Presentation on theme: "Hypotension in Acute Decompensated Heart Failure: Findings from ASCEND-HF Background Context: Transient, in-hospital hypotension while hospitalized for."— Presentation transcript:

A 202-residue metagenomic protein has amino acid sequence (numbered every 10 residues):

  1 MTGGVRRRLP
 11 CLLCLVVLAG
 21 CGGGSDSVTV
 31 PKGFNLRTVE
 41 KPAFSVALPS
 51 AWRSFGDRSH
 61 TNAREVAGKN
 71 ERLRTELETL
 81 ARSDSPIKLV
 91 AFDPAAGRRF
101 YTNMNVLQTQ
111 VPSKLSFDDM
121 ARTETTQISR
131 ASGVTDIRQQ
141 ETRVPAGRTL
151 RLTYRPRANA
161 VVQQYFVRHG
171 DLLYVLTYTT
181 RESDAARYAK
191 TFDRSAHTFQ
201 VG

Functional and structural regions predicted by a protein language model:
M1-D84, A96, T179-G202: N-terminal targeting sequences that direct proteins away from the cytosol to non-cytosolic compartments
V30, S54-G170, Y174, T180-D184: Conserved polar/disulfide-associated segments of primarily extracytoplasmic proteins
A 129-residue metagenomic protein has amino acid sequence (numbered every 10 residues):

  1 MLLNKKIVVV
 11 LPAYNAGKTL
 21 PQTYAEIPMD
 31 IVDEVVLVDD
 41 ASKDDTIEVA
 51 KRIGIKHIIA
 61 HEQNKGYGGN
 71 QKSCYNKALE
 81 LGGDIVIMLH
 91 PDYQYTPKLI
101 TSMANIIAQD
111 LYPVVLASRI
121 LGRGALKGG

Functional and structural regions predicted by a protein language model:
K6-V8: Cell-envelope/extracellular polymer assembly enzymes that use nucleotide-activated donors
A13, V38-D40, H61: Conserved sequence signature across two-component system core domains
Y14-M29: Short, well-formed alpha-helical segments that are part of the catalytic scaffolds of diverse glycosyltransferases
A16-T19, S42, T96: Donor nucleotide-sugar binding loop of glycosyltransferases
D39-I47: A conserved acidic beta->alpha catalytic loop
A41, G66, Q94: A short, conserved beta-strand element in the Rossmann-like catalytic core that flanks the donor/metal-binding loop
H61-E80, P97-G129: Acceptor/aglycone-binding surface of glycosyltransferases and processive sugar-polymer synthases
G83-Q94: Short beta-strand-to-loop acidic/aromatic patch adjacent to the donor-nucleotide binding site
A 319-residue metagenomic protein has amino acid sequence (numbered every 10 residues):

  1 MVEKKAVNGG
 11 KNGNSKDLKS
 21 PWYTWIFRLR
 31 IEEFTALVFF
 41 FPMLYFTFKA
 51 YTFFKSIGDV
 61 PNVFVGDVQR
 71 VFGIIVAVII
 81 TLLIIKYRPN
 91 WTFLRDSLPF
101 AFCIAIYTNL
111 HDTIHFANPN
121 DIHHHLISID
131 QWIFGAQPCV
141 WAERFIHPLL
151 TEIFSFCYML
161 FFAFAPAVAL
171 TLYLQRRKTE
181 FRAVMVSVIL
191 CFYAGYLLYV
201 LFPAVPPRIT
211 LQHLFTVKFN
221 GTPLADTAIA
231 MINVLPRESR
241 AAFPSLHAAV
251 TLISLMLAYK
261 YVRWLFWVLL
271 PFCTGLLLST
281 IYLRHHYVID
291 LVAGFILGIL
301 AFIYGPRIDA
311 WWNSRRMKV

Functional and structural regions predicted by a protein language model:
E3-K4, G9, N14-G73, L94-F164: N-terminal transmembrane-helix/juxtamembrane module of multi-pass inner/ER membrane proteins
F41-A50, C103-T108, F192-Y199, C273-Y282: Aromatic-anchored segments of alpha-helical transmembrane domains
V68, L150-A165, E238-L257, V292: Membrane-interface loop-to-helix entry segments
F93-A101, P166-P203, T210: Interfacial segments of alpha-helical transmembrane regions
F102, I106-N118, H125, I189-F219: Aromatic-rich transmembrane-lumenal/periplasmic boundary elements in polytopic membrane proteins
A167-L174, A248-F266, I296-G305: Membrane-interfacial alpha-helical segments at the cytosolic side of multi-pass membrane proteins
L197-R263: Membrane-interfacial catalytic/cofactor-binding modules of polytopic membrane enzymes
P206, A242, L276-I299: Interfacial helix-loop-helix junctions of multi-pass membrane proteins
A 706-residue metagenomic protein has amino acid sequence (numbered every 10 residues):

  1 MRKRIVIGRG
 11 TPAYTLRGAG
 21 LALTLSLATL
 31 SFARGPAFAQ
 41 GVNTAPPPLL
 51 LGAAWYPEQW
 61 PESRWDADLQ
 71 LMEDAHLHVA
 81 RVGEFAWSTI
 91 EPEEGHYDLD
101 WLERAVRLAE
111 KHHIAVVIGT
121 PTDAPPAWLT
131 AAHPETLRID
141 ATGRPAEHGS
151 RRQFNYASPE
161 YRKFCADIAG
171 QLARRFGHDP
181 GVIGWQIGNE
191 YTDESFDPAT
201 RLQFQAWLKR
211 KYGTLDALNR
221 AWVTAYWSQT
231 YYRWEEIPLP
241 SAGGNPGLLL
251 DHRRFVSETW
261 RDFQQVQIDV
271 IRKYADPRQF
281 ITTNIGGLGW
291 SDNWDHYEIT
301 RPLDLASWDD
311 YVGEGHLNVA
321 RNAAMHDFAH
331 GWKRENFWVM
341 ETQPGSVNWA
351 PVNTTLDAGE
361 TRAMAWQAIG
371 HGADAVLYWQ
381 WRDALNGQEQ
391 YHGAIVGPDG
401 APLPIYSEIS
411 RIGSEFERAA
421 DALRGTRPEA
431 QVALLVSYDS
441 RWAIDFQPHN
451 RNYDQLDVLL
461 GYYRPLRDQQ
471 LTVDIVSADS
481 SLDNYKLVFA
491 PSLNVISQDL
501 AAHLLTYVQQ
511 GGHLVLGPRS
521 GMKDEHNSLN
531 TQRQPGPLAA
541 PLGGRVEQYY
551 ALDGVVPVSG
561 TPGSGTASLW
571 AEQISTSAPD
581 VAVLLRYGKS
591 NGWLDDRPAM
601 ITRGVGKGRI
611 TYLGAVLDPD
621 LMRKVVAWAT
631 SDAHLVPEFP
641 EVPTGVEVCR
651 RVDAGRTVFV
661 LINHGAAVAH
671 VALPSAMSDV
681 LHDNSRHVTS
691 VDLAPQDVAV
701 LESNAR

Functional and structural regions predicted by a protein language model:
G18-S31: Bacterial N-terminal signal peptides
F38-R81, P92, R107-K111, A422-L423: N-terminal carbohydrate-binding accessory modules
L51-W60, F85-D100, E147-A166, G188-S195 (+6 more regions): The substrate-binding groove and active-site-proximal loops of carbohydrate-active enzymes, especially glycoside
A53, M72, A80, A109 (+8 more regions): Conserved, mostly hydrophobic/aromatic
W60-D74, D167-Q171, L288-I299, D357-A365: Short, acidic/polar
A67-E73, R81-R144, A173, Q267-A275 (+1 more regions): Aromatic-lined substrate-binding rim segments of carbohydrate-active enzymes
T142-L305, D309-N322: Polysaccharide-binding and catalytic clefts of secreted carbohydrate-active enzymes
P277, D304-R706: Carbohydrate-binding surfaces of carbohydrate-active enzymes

Hypotension in Acute Decompensated Heart Failure: Findings from ASCEND-HF Background Context: Transient, in-hospital hypotension while hospitalized for acute decompensated heart failure (ADHF) causes clinical concern, but contributing factors and its association with outcomes are poorly understood. Low blood pressure at the time of hospital admission for ADHF is a well-established risk factor for adverse cardiovascular outcomes, including re-hospitalization and mortality 1. However, only an estimated 25% of patients hospitalized with ADHF have low blood pressure at the time of hospital admission 2. While fall in systolic blood pressure during hospitalization for ADHF is associated with worsening renal function 3,4, it is unclear if transient changes in systolic blood pressure are directly associated with cardiovascular outcomes. ASCEND-HF: The Acute Study of Clinical Effectiveness of Nesiritide in Decompensated Heart Failure (ASCEND-HF) was a double-blind, multi- national randomized control trial comparing outcomes among ADHF patients randomized to nesiritide or placebo 5. The ASCEND-HF overall results showed no mortality difference among those treated with nesiritide vs. placebo. However, use of nesiritide was strongly associated with in-hospital hypotension in ASCEND-HF. We performed a secondary analysis of ASCEND-HF to examine patient factors associated with hypotension and its effects on subsequent 30-day outcomes. Priyesh A. Patel a, Gretchen Heizer a, Phillip J. Schulte a, Christopher M. O’Connor b, Kenneth Dickstein c, Justin A. Ezekowitz d, Vic Hasselblad a, Barry M. Massie e, Roger M. Mills f, John J. McMurray g, Randall C. Starling h, W. H. Wilson Tang h, Robert M. Califf a,b, Adrian F. Hernandez a,b a Duke Clinical Research Institute, Durham, North Carolina, USA; b Duke University Medical Center, Durham, North Carolina, USA; c Stavanger University Hospital, Stavanger, Norway; d Division of Cardiology, Department of Medicine, University of Alberta, Edmonton, Canada; e University of California San Francisco and San Francisco Veterans Affairs Hospital, San Francisco, California, USA; f Janssen Research & Development, LLC, Raritan, New Jersey, USA; g Institute of Cardiovascular and Medical Sciences, BHF Glasgow Cardiovascular Research Centre, University of Glasgow, Glasgow, UK; h Cleveland Clinic Foundation, Cleveland, Ohio, USA Contact Information Priyesh A. Patel, M.D. Fellow, Duke Clinical Research Institute Disclosures PA Patel, G Heizer, PJ Schulte, K Dickstein, V Hasselblad, JJ McMurray, and WH Tang report no relevant disclosures. CM O’Connor reports consulting fees from Novella, Cardiology Consulting Associates, and Amgen, ownership/partnership/principal in Biscardia, LLC, and research support from Otsuka, Roche Diagnostics, BG Medicine, Critical Diagnostics, Astellas, Gilead, GE Healthcare, and ResMed. JA Ezekowitz reports consulting fees from Astra-Zeneca, Pfizer, Abbott Labs, Servier, and Bristol-Meyers-Squibb and research support from Amgen. BM Massie reports consulting fees from Novartis, Johnson and Johnson, Bristol- Meyers-Squibb, Merck, and Sorbent. RM Mills reports salary support from Johnson and Johnson Pharmaceutical Research and Development, LLC. RC Starling reports consulting fees from Novartis, BioControl, and Medtronic, ownership/patnership/principal in Cardiomems, research support from the National Institutes of Health, Medtronic, Biotronik, Novartis, and Thoratec, and receipt of benefits from the American Board of Internal Medicine. RM Califf reports consulting fees from KOWA, Eli Lilly, Glaxo Smith-Kline, WebMD, Bristol-Myers- Squibb, Nitrox LLC, Bayer, Orexigen Therapeutics, Sanofi-Aventis, Medtronic, Boehringer Ingelheim, and Gilead and research support from BMS, Roche, Merck, Novartis, Scios/Johnson and Johnson, Amilyn, Bristol-Myers-Squibb, and Bayer. AF Hernandez reports consulting fees from Sanofi, Johnson and Johnson, AstraZeneca, and Corthera and research support from Amylin and Scios/Johnson and Johnson. Methods Study Population : 7,141 patients with ADHF were randomized to nesiritide or placebo within 24 hours of first IV therapy. Clinical and laboratory data were recorded for all patients. Key inclusion criteria: dyspnea at rest or minimal activity + one or more accompanying signs (respiratory rate ≥20 breaths/minute or pulmonary congestion or edema with rales one-third or greater up the lung fields) + one or more objective measures of heart failure (congestion or edema on chest radiograph, BNP ≥400pg/mL or N-terminal pro-BNP ≥1000pg/mL, PCWP >20mm HG, or LVEF <40% in previously 12 months). Key exclusion criteria: “high risk” of hypotension (systolic pressure <100 mm Hg or 110 mm Hg with use of intravenous nitroglycerin), contraindications for vasodilators, unstable dose of IV vasoactive medications, milrinone or levosimendan therapy in the prior 30 days, and dobutamine treatment at ≥5mcg/mg/min. Defining Hypotension: Hypotension was reported at the discretion of the investigator. The threshold for reporting was based on individual investigator’s clinical judgment. Lowest blood pressure (BP), time of hypotension, and whether the episode was symptomatic vs. asymptomatic was recorded for the first episode of hypotension occurring before hospital discharge. Patients with missing data regarding episodes of hypotension or who died without an episode of hypotension were classified as having “no hypotension”. For patients with both symptomatic and asymptomatic hypotension, only data from the first event was utilized. Statistical Analysis: Baseline characteristics were compared using the Wilcoxon Rank-Sum test for continuous variables and the chi-square test for categorical variables. Stepwise logistic regression was used to assess the association of baseline factors with the risk of developing in-hospital hypotension. Candidate variables were based on clinical review of prior publications. A time-dependent Cox proportional hazards model was used to evaluate the association of in- hospital hypotension and 30-day outcomes. The model was adjusted for variables previously found to be associated with risk of these outcomes in the ASCEND-HF cohort (Table 1). The interaction of nesiritide on hypotension and 30-day outcomes was assessed to determine if randomization to nesiritide therapy altered the association between hypotension and 30-day outcomes. Missing baseline data had values imputed using Markov Chain Monte Carlo and regression methods. Final estimates and associated standard errors reflect the combined analysis over twenty-five imputed data sets. ResultsConclusions Prior studies have shown that low blood pressure at the time of hospitalization for ADHF is associated with poor 30-day outcomes. Our study is novel because we show that hypotension while hospitalized for ADHF is an independent prognostic factor for adverse 30- day outcomes among a population that was not hypotensive on hospital admission. Episodes of in-hospital hypotension were common among the ASCEND-HF population, and the majority were asymptomatic. While randomization to nesiritide therapy was strongly associated with in-hospital hypotension, it had no interaction with the relationship between time-dependent in-hospital hypotension and the three outcomes tested. This suggests that in-hospital hypotension may be associated with adverse outcomes regardless of cause. Severity of heart failure (orthopnea and S3 gallop, chronic metolazone therapy) and region were among other variables associated with hypotension. Regional variation in practice patterns and outcomes warrants further investigation. Chronic bumetanide therapy and pre- randomization calcium channel blocker use were among variables less likely to be associated with hypotension. Interestingly, smaller proportions of patients experiencing in- hospital hypotension had pre-randomization IV vasodilator therapy or nesiritide bolus, suggesting investigator bias against the use of vasoactive therapies among patients with more severe heart failure. Limitations: This is an observational, secondary analysis of ASCEND-HF, which was not specifically designed to study the relationship between hypotension and outcomes. No causality can be proven. These results are hypothesis-generating. Also, we attempted to adjust for confounding variables in our outcome models, but all confounding factors may not have been identified, thereby affecting our results. Variable Overall trial (N=7,141) No hypotension (n=5586) Hypotension (n=1555) p-value Female Sex Age67 (56, 76) 67 (55, 77) Race White Black Asian Region <0.001 North America Asia Pacific Latin America Central Europe Western Europe Medical History Hypertension <0.001 Atrial fibrillation Ventricular tachycardia <0.001 Diabetes mellitus <0.001 Measurements Weight, kg78 (64, 95)78.7 (65, 95.4)76 (62.6, 92.2)<0.001 Temperature (C)36.6 (36.3, 36.9)36.6 (36.3, 36.8)36.6 (36.2, 36.9) Baseline Systolic BP (mmHg)123 (110, 140)126 (112, 140)115 (105, 130)<0.001 Baseline Diastolic BP (mmHg)74 (66.0, 83.0)75 (68, 85)70 (63, 80)<0.001 Heart Rate (bpm)82 (72, 95)82 (71, 95)82 (73, 95) BNP (pg/mL)990 (544,1850)962 (530,1820)1103 (597, 1968) NT-pro-BNP (pg/mL)4501 (2098, 9177)4461 (2110, 9229)4771 (2041, 9081) Creatinine (mg/dL)1.2 (1.0, 1.6) 1.2 (1.0, 1.5) BUN (mg/dL)25.8 (18.0, 39.1)25.3 (18.0, 38.1)26.1 (18.0, 41.1) Baseline Sodium (mmol/L)139 (136, 141) 138 (135, 141)<0.001 Ejection Fraction ≤ 40% Characteristics Orthopnea <0.001 JVD, MVR, or S3 gallop <0.001 Baseline Medications ACE-I or ARB Beta-blocker Aldosterone antagonist Calcium-channel blocker <0.001 Chronic bumetanide Chronic metolazone <0.001 Pre-randomization IV vasodilator Planned In-hospital treatment (ITT) <0.001 Randomization to Nesiritide Bolus dose of Nesiritide <0.001 Descriptive Characterization of Hypotensive Episodes Symptomatic BP: median 80mmHg, IQR 70-87mmHg Asymptomatic BP: median 83mmHg, IQR 79-88mmHg Time to hypotension: median 17.2 hours (IQR hours) Table 2: Baseline Univariate Characteristics of Study Population Variable Odds Ratio Confidence Interval p-value Age (per 10 years over age >60) <0.001 Measurements Temperature >36.4C(for each degree >36.4C) SBP ≤120 mmHg (per each 5 mmHg increase) <0.001 SBP >120 mmHg (per each 5 mmHg increase) <0.001 Heart Rate ≤ 75 beats/minute (per 5 beats) Baseline Sodium ≤ 145mmol/L (per each 5mmol)/L decrease) <0.001 Characteristics Baseline orthopnea Baseline S3 gallop Region (compared to North America) Asia Pacific <0.001 Central Europe <0.001 Latin America Western Europe Medications Randomization to nesiritide <0.001 Chronic bumetanide Pre-rand Calcium-channel blocker <0.001 Chronic metolazone Table 3: Results of a Multi-variable Associative Model* for In-Hospital Hypotension in ADHF Table 4: Association between In-hospital Hypotension and 30-day Outcomes Outcome Total N (% of total population without missing data) No hypotension n (% of No hypotension patients with outcome) Hypotension n (% of Hypotension patients with outcome) Hazard Ratio Confidence Interval Cox HR p- value 30-day mortality 273/7118 (3.8) 162/5565 (2.9) 111/1553 (7.1) < day mortality or HF rehospitalization 686/6938 (9.9) 455/5422 (8.4) 231/1516 (15.2) < day mortality or all-cause hospitalization 1067/6942 (15.4) 747/5424 (13.8) 320/1518 (21.1) <0.001 Test for interaction of nesiritide on relationship of in-hospital hypotension and 30-day outcomes: 30-day mortality, p=0.874; 30-day mortality/HF hospitalization, p=0.908; 30- day mortality/all-cause hospitalization, p= day mortality30-day mortality/HF hospitalization30-day mortality/All-cause hospitalization Age BUN Sodium Systolic Blood Pressure Dyspnea with Minimal ExertionCreatinine Cerebrovascular Disease Depression Hospitalization in the Last Year Elevated JVP Chronic Respiratory Disease Dyspnea with Minimal ExertionBaseline Weight Table 1: Adjustment Variables for 30-day Outcome Models *C-statistic = Values represent percentages or medians (interquartile range). 1 Am Heart J Oct;156(4): JAMA Nov 8;296(18): Eur J Heart Fail Sep;13(9): Eur J Heart Fail Aug;13(8): N Engl J Med Jul 7;365(1):32-43.